Jefferson enjoys big day against Cal

RENO - Stefphon Jefferson had more to worry about Saturday afternoon than just the California Golden Bears defense.

The Nevada Wolf Pack running back, the Mountain West Conference Offensive Player of the Week after rushing for 147 yards and three two-yard touchdowns in a 31-24 upset victory in Berkeley, Calif., got some disturbing news Saturday morning.

"I got the call from my sister at breakfast before the game," the Wolf Pack junior said. "My family was involved in a car accident. They hit a diesel (truck) and had to go to the emergency room."

Jefferson played against Cal without knowing the full extent of the injuries to his mother, her husband, his two brothers (Joshua and Braydon) and his sister (Talia), who were on their way to the Pack-Cal game from their home in Visalia, Calif.

Jefferson, however, did receive good news after the game.

"It turned out everyone was fine," Jefferson said. "My brother (Joshua) suffered a fracture in his face and had to have surgery but everyone else just got some scrapes and bruises."

Jefferson said he had his family on his mind all game long against Cal.

"I kind of played with a chip on my shoulder," He said. "I wanted to score a touchdown for them."

He nearly scored a touchdown for all five passengers in the car.

Jefferson's memorable effort was just the 10th time since Chris Ault became head coach again in 2004 that a Pack running back gained at least 100 yards and scored at least three touchdowns in a game. Vai Taua did it twice in 2010, Luke Lippincott did it once in 2006 and 2009 and twice in 2007, B.J. Mitchell did it once in 2005 and Robert Hubbard did it twice in 2005.

"I knew I had to stay strong and play the game," said Jefferson, who came to the Wolf Pack in 2009 after starring for El Diamante High in Visalia. "They all usually come to all my games but I knew they were there (on Saturday) in spirit."

Jefferson became the first Pack back to rush for 100 yards since Lampford Mark had 183 against Southern Mississippi in the Hawaii Bowl last Christmas Eve and the first to score three touchdowns since Mark against New Mexico last Oct. 15 (Mark had just 39 yards in the game).

"I made a few mistakes," Jefferson said. "I fumbled twice. But overall I did OK. I'm just gaining Coach Ault's trust. He depends on me."

Jefferson now has started three games in his Wolf Pack career and has gained 100 or more yards each time. He had 100 yards against UNLV and 108 against New Mexico last year in his previous two starts.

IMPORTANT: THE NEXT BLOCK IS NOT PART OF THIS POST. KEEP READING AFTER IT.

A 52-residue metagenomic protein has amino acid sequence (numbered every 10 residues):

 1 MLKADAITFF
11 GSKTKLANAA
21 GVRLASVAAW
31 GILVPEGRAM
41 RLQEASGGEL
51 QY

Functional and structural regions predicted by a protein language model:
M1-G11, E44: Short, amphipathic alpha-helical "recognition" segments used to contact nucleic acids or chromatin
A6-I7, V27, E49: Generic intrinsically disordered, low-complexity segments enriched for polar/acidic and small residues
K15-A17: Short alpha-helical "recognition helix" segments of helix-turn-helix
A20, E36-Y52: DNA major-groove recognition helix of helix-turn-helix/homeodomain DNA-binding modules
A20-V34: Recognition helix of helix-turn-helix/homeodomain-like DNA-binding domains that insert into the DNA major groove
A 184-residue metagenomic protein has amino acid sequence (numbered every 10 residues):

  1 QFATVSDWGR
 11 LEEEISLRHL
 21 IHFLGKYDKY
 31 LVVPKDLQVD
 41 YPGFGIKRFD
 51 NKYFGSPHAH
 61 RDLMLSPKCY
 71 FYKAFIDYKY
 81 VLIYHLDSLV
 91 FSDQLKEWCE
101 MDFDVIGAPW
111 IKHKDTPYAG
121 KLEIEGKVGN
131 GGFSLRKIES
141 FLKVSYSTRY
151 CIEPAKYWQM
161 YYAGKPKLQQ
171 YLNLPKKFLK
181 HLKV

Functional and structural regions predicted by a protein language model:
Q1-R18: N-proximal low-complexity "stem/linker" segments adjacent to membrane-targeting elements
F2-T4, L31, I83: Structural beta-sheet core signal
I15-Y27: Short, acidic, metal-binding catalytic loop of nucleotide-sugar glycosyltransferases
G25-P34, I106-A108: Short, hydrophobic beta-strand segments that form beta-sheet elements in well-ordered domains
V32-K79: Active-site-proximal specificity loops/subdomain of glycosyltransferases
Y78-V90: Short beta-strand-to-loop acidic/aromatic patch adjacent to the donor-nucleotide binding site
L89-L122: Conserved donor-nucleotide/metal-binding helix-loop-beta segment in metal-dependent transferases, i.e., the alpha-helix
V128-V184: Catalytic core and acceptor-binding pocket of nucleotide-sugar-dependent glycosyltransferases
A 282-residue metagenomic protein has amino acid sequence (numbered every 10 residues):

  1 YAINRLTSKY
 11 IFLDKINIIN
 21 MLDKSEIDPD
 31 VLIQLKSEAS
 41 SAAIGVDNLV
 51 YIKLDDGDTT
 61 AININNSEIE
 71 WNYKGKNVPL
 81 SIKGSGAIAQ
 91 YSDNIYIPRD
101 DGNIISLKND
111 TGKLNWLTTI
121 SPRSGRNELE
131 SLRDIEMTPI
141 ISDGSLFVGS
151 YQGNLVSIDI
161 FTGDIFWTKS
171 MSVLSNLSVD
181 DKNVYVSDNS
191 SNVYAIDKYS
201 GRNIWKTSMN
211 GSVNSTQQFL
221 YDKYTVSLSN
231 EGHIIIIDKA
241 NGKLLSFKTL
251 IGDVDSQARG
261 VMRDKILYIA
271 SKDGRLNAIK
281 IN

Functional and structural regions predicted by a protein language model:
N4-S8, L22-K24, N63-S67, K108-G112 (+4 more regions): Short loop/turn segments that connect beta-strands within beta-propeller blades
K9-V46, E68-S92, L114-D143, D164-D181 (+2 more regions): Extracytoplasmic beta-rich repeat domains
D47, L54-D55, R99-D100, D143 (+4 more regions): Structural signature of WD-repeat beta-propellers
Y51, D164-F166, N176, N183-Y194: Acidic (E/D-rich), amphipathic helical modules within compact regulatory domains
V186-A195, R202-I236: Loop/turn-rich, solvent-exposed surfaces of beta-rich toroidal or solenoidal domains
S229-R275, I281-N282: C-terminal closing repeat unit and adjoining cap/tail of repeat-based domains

"He was great," Ault said. "He put it on the ground a couple times so he has some work to do. But the good thing was, when he did make a mistake, he came back and played well."

Ault, though, did not allow another running back to carry the ball against Cal, despite Jefferson's fumbles in the third and fourth quarters. Both fumbles were recovered by the Wolf Pack (offensive linemen Kyle Roberts and Jeff Nady).

"I thought I was going to get taken out," said Jefferson, who had a short leash last year because of the presence of running backs Mike Ball and then Mark, who are both gone this year. "But he didn't take me out and that shows he trusts me. He knows I can get the job done."

Ault said a lack of confidence (by Jefferson) cost Jefferson a shot at the regular starting job last year going into the season.

"He should have been the starter last year," Ault said. "He was the best running back we had that spring (2011). But he lost confidence."

"The main thing worked on this (off-season) was bouncing back," said Jefferson, who scored the game-winning touchdown with 36 seconds to play. "I've been known to get down on myself when something happens."

Jefferson's teammates wouldn't let him lost confidence after the two fumbles on Saturday.

"As a quarterback, you just tell him little things just so he wouldn't get down on himself," Pack quarterback Cody Fajardo said. "He's a guy who likes to beat himself up so I just tried to give him some positive encouragement and he had a big game."

Jefferson was a workhorse against Cal, carrying the ball 34 times, the most carries by a Wolf Pack running back since Lippincott had 36 for 241 yards and two touchdowns on Oct. 20, 2007.

"I'm definitely a little sore," said Jefferson with a smile on Monday. "But I'll be OK. That's the most carries I've had in a game since high school. It reminded me of back then when I was the guy who did that every week."

That's the goal again.

"To be a true Nevada back you have to be consistent and do it every week," said Jefferson, who rushed for 2,867 yards and 34 touchdowns on an average of just under 29 carries a game as a senior at El Diamante. "I know I can do it."

The Mountain West award took Jefferson by surprise.

"It means a lot," he said. "I didn't have the game I expected because I made some mistakes. But the award is great. I'm humbled."


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